Magnificent. Unquestionably, one of the most memorable shows you will ever see. Come From Away has retained all the humour, warmth and poignancy from when it first exploded onto the stage at Melbourne’s Comedy Theatre in the middle of 2019. It has lost none of its ability to captivate an audience and hold each member spellbound. You laugh, you applaud, your eyes well up.
The combination of marvellous writing, exceptional direction, superb choreography, simple staging, a harmonious 12-strong cast and eight talented musicians works a treat. You dare not look away for even a moment in a 100-minute production without interval that doesn’t let up.
Inspired by fact, what a special, feel-good show it is – one that restores your faith in humanity in the wake of evil the likes of which the world had previously not known. Moving, uplifting, funny, energetic and melodic, I defy anyone not to be in raptures about Come From Away … because it really is that good. Who would have thought anyone could turn such a dastardly deed on its head and create something so positive and theatrical?
The story is set in Newfoundland, an island off the far northeast coast of Canada, after the September 11, 2001 (9/11) terrorist attacks. As a result, for the first time, American airspace was shut down and 38 commercial aircraft carrying 6,579 passengers from 92 countries were diverted to this sleepy hollow, population 9,651 (and four traffic lights).
Ill-equipped to handle the deluge, led by the Mayor of Gander, the citizens of Newfoundland rallied and found a way through. When they landed, those on board the planes had no idea what had just happened. When they found out, like the rest of the world, they were deeply shocked and just wanted to get home … but they couldn’t for five long days.
In the meantime, the townsfolk went way beyond the call of duty to lend a helping hand and by so doing entrenched Newfoundland into the psyche of all who inadvertently found their way there. Amongst the chaos, Newfoundland became an unexpected safe haven, which the weary travellers took to heart.
Sure, there was tension, distrust, fear and heartbreak, but there was also overwhelming good will from the locals, which won out. In the story, love is lost and found and new life-long friendships forged … all in the space of just a few days that changed those involved.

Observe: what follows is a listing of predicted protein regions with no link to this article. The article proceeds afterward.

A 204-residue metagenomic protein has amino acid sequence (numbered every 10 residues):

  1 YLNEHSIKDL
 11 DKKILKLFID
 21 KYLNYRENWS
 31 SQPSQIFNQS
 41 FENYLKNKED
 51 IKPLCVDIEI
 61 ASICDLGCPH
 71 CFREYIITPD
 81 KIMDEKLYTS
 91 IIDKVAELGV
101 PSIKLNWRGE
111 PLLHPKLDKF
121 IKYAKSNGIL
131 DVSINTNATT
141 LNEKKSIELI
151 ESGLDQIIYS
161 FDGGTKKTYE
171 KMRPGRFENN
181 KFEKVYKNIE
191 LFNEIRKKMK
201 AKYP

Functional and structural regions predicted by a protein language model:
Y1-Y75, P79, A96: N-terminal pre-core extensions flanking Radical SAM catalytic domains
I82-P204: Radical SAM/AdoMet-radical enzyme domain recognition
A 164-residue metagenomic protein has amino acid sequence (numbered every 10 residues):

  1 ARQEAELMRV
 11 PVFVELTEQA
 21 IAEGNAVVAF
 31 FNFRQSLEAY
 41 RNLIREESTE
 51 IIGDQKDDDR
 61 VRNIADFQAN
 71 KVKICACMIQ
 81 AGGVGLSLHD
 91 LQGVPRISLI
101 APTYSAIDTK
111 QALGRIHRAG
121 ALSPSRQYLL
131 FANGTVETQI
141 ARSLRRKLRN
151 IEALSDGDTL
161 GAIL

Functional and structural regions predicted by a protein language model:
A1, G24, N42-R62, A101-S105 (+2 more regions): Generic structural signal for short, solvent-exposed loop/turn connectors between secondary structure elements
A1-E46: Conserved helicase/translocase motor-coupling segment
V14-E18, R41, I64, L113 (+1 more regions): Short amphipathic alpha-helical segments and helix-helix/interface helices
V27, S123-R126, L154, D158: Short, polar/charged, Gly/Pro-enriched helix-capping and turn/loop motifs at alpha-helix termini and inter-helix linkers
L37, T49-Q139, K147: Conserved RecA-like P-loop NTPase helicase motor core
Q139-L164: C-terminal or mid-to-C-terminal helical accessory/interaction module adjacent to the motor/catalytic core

I should mention that the musical’s unusual title comes from the fact that Newfoundlanders refer to those not born on the island as “Come From Aways”. To create the show, Canadian writers Irene Sankoff and David Hein (who are responsible for the music, lyrics and book) went straight to the source. They travelled to Newfoundland for the 10th anniversary of that fateful week. Further, they collected hundreds of hours of interviews that they distilled into the completed work.
Come From Away debuted on Broadway in February 2017. It went on to claim the Tony Award for Best Direction. Nine of the 12 performers in this Melbourne season are the same as those who were involved first time around. Another was in a COVID-19 red zone in Sydney and couldn’t attend rehearsals in time for shows the week I saw it.
Each of the cast shares the limelight, assuming multiple characters. All are terrific, with Zoe Gertz as the first female captain of an American Airlines aircraft and Kolby Kindle as a bloke who evolves as a result of his experience, foremost among them.
The most basic of sets (Beowulf Boritt is responsible for scenic design), with revolving central stage and trees on either side, serves the storyline well. The songs, which number 15, are rousing and poignant. So much happens and the words and lyrics tell a tale of anguish and inspiration. Directed by Christopher Ashley and choreographed by Kelly Devine, Come From Away moves along at pace and leaves you feeling buoyant.
I could not recommend Come From Away any more highly. It is a remarkable piece of work, brilliantly conceived and executed. If you saw it once, it is well worth a second look. If you have not yet seen it, do not miss it. It is playing at the Comedy Theatre in Melbourne until 14th March, before moving to the Capitol Theatre in Sydney, where it will open on 3rd June, 2021.
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Alex First is a Melbourne based journalist and communications specialist. He contributes to The Blurb on film and theatre.